– June 19, 1947: He is born in Bombay, now Mumbai, in India.
– 1981: His second novel, “Midnight’s Children”, wins the Booker Prize. In 2008 it is named the “Booker of Bookers” after winning a public vote for the best Booker-winning novel in 40 years of the award.
– 1988: “The Satanic Verses” is released and swiftly banned in Bangladesh, Pakistan, South Africa and other countries. It is banned for import to India.
– 1989: Iran issues a fatwa, or religious decree, that calls for Rushdie to be killed for insulting Islam in “The Satanic Verses”.
– 2009: Iran says the fatwa is “still valid”.
– 2015: “Two Years, Eight Months and Twenty-Eight Nights”, is released.
– 2016: Having lived in New York for around 20 years he becomes a US citizen.
– 2020: He is short listed for the Booker Prize for “Quichotte”, a modern version of the Cervantes classic.
Salman Rushdie was propelled into the spotlight with his second novel “Midnight’s Children” in 1981. The book won international praise and Britain’s prestigious Booker Prize for its portrayal of post-independence India. Apart from winning the Booker prize, Midnight’s Children was judged to be the best ever winner of the Booker prize in 2008. Midnight’s Children, is an autobiography that follows a magical child born at the stroke of midnight and narrates India’s history post its independence. Rushdie’s fourth novel “The Satanic Verses” was viewed as blasphemous by many Muslims, who saw the character of the novel as an insult to the Prophet Muhammad. There were protests around the world against Rushdie after the novel was published in 1988. READ MORE
New York State Police Troop Commander Major Eugene J. Staniszewski identified author Salman Rushdie’s alleged attacker as 24-year-old New Jersey resident Hadi Matar. Matar is currently in police custody. Staniszewski pointed out that Matar was in possession of a pass to be on the grounds of Chautauqua Institution and to the lecture. The man is yet to be charged. News outlets reported that FBI agents were seen entering the address where Matar was residing.
Following the attack just before 11:00 am local time Rushdie had been airlifted to the hospital where he needed emergency surgery, and his agent said in a statement that “the news is not good.”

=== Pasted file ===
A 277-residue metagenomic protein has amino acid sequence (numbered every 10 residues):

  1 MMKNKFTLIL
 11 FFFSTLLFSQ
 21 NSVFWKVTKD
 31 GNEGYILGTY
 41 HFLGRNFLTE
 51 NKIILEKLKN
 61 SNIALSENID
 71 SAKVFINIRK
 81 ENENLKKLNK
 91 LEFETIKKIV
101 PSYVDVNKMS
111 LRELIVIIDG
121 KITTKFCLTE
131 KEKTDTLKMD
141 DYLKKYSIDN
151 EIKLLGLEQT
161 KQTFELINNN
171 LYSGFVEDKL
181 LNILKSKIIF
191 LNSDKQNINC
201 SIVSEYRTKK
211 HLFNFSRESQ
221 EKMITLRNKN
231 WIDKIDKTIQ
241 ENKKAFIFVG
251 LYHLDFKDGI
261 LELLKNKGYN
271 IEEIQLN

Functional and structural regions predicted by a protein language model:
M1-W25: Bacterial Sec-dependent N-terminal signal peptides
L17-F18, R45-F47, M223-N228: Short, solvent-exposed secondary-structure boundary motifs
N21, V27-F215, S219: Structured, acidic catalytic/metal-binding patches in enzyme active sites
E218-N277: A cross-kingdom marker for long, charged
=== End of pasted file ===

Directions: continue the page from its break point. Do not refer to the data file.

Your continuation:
“Salman will likely lose one eye; the nerves in his arm were severed; and his liver was stabbed and damaged,” said agent Andrew Wylie, who added that as of now Rushdie cannot speak.
New York state police identified the suspect involved in Friday morning’s attack as Hadi Matar, a 24-year-old from Fairfield, New Jersey. A probable motive remained unclear.
Police said Rushdie was stabbed in the neck as well as the abdomen. A number of people rushed to the stage and took the suspect to the ground, before a trooper present at the event arrested him.
A doctor in the audience administered medical care until emergency first responders arrived. An interviewer onstage, 73-year-old Ralph Henry Reese, suffered a facial injury but has been released from the hospital, police said.
The attack occurred at the Chautauqua Institution, which hosts arts programs in a tranquil lakeside community 70 miles (110 kilometers) south of Buffalo city.
Carl LeVan, an American University politics professor attending the event, told AFP he saw the suspect run onto the stage where Rushdie was seated and “stabbed him repeatedly and viciously.”
LeVan, a Chautauqua regular, said the suspect “was trying to stab him as many times as possible before he was subdued,” adding that he believed the man “was trying to kill” Rushdie.
“There were gasps of horror and panic from the crowd,” the professor said.
LeVan said witnessing the event had left him “shaken,” adding he considered Chautauqua a safe place of creative freedom.
“To know that this happened here, and to see it — it was horrific,” he said. “What I saw today was the essence of intolerance.”
Another witness, John Stein, told ABC that the assailant “started stabbing on the right side of the head, of the neck. And there was blood… erupting.”